I suppose you had to be there. How else can you explain why "A Night in Dracula's Castle: The Transylvania Dare" (9 p.m., Friday, Fox Family Channel) appears to be no more frightening than a summer ride at a local amusement park.
You can't see why the Western New York family entering the castle is frightened. You can't smell it. So you can't fully appreciate this two-hour televised journey into Hunedoara Castle.
The first 30 minutes of the special is a history lesson on why the castle in Romania qualifies as one of the "Scariest Places on Earth."
Linda Blair, the old "Exorcist" star herself, is the host of the special and makes infrequent appearances to highlight the drama. Fast-speed photography also is used to good effect.
Author and historian Alan Robson, who is quite theatrical, is the primary tour guide.
"Real evil exists in this place," says Robson dramatically. "You don't walk out of this place. You turn and run, if you have any sense."
That's good advice for viewers who expect something frightening. The unseen narrator with the child-like voice is Zelda Rubinstein, who you may remember from a couple of "Poltergeist" movies. Her narration pops up frequently to add little details like, "some say, Dracula's ... soul now roams freely in the castle."
There also are a variety of castle experts who explain why the Western New York visitors should be afraid, very afraid.
"This is a dangerous place, no one should enter here," advises a gypsy witch.
After the course on how Vlad the Impaler operated (100,000 people were impaled in six years of his rulership) and the Dracula legend began, the five members of the family happily enter the mammoth castle. Well, four of them are happy. The fifth seems afraid of her shadow.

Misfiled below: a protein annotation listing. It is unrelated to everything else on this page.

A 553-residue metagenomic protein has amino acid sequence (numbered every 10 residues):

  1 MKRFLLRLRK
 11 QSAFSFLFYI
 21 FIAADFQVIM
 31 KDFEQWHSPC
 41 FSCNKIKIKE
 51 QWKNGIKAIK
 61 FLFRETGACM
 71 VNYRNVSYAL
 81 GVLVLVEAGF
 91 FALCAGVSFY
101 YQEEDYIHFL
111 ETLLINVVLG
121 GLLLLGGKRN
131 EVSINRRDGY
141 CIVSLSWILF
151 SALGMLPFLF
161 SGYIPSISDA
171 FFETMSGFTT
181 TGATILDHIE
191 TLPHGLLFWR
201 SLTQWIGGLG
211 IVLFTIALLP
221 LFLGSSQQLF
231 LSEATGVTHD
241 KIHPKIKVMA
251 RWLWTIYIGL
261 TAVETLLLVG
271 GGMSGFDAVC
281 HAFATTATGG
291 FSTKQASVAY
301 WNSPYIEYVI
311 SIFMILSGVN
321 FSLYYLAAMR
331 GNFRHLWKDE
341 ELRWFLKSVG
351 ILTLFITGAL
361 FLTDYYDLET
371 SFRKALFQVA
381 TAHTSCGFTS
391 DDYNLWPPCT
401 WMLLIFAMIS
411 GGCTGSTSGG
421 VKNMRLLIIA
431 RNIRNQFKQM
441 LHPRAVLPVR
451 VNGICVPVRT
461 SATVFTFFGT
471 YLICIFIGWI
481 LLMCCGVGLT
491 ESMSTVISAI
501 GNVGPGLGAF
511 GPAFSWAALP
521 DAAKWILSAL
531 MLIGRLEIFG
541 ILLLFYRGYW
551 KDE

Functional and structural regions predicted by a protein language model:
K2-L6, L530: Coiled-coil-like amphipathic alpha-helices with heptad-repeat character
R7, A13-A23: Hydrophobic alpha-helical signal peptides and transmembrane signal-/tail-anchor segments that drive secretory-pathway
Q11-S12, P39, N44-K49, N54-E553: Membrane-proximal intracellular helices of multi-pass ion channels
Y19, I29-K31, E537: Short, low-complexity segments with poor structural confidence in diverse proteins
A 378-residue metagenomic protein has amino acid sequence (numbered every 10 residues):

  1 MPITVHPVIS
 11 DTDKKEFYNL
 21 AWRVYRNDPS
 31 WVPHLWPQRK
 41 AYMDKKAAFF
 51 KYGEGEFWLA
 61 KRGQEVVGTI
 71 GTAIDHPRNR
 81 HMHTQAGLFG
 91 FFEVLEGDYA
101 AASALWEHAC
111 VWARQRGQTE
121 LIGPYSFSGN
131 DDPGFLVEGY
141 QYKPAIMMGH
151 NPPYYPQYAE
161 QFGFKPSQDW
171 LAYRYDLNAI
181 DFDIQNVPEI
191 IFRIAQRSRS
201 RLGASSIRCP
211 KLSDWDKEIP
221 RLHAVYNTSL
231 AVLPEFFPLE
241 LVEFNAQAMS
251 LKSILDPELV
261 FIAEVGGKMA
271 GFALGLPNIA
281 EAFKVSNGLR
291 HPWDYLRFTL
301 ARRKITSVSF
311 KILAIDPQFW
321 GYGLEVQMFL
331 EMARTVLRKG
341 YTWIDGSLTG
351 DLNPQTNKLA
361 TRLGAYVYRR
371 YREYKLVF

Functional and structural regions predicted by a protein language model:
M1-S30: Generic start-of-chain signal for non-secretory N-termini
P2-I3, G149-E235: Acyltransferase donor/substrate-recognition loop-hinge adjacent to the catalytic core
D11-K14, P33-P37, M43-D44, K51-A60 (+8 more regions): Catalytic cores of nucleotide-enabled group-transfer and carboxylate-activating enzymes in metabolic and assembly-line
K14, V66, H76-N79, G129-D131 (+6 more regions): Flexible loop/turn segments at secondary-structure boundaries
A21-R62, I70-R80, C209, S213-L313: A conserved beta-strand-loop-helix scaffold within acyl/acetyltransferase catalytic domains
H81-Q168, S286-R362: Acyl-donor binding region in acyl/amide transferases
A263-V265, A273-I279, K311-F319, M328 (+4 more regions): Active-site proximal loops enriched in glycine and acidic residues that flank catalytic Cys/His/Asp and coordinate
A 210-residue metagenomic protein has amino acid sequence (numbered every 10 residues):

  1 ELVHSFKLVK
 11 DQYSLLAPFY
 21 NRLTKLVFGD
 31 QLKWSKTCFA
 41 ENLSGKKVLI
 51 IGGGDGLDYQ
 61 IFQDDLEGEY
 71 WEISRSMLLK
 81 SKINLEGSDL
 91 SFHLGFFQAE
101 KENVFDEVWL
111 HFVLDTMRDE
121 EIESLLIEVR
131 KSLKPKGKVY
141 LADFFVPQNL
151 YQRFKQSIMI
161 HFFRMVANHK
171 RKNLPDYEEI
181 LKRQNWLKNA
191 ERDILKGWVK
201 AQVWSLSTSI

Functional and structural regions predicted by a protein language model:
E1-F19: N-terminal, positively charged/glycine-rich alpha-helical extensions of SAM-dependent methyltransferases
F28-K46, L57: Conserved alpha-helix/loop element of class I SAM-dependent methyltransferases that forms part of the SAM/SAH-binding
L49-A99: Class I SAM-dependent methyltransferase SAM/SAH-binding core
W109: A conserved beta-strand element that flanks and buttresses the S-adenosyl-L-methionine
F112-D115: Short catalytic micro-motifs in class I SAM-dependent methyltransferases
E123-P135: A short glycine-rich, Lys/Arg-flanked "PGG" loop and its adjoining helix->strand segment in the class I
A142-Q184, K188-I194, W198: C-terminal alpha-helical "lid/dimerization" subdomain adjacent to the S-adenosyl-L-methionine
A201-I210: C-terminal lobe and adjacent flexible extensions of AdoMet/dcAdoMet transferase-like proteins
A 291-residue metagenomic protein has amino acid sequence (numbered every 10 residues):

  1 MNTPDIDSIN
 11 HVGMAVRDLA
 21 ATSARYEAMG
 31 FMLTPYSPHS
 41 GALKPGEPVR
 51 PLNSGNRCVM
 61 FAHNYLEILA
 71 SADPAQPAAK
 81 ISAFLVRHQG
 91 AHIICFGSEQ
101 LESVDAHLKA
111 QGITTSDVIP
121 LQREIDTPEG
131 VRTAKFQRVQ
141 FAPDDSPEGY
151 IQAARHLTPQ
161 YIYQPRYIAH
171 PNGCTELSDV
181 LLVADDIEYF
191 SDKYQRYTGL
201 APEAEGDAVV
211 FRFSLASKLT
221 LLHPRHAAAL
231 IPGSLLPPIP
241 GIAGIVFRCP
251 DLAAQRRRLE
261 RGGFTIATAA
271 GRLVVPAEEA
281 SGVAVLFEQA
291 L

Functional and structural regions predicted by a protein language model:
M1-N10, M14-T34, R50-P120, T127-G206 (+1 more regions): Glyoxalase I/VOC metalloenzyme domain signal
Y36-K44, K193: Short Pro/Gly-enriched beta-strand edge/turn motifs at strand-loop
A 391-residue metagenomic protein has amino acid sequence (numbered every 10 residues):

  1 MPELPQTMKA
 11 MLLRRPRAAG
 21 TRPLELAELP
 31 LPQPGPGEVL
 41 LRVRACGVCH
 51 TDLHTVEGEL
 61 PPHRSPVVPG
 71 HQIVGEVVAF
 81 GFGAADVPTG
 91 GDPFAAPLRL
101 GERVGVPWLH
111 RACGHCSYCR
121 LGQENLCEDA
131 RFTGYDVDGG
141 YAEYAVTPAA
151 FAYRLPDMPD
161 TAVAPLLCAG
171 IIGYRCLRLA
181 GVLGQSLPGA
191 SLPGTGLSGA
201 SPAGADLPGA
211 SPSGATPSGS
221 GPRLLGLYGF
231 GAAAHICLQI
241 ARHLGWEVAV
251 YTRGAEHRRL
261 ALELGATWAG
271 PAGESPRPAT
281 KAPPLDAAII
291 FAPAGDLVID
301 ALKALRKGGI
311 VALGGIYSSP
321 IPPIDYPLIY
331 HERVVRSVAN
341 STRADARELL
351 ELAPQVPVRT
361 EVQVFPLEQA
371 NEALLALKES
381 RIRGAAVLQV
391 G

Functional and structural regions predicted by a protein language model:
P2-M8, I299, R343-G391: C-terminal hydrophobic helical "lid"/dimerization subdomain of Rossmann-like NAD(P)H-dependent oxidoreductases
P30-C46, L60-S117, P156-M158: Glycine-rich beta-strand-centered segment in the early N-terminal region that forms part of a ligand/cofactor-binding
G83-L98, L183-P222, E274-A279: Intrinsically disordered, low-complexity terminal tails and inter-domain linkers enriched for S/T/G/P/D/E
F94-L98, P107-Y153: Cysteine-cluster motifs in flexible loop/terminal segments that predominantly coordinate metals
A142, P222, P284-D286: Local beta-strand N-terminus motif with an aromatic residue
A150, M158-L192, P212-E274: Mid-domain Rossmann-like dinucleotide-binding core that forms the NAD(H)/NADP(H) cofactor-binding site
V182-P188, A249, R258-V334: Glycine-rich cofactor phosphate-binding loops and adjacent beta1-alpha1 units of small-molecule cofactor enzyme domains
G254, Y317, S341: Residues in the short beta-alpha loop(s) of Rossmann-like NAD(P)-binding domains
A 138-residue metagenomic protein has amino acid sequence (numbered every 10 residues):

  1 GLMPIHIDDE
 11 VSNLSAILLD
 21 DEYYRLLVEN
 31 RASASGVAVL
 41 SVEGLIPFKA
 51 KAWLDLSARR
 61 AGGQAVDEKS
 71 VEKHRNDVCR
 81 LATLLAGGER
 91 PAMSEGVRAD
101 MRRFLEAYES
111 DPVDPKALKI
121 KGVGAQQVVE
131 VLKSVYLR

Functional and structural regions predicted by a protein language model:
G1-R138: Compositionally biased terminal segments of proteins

The family dynamic is a little confusing. John Martin, a social worker who minored in psychology in college, is the father of Connie and stepfather of Cristin Wilde (the really frightened one) and Jennifer Scully. Jason Menegaux is Connie's husband. The mystery of where John Martin's wife is isn't explained.
Robson seems to relish making the family feel a little squeamish and dad feel a little guilty for even attempting to explore this scary place.
"I don't understand why someone who is the elder would want to bring their family here," Robson tells Martin. Later, Robson predicts the family "will change forever."
The five family members are given cameras that are attached to their chests so viewers can get all those "Blair Witch"-like close-ups. You can see them sweat, see them jump, see them react to each other's fears. But you can't see what is making them so jumpy. On a few occasions, they are sent to separate locations to be by themselves and investigate the goings-on in areas where famous crimes were committed.
The family members set an unofficial national television record for use of such words as "huge," "scary" and "creepy."
"Creepy" pretty much describes how I felt when I could see close-ups of their nostrils. After seeing something that freaks her out, Jennifer is asked what it was. "I have no idea," she responds.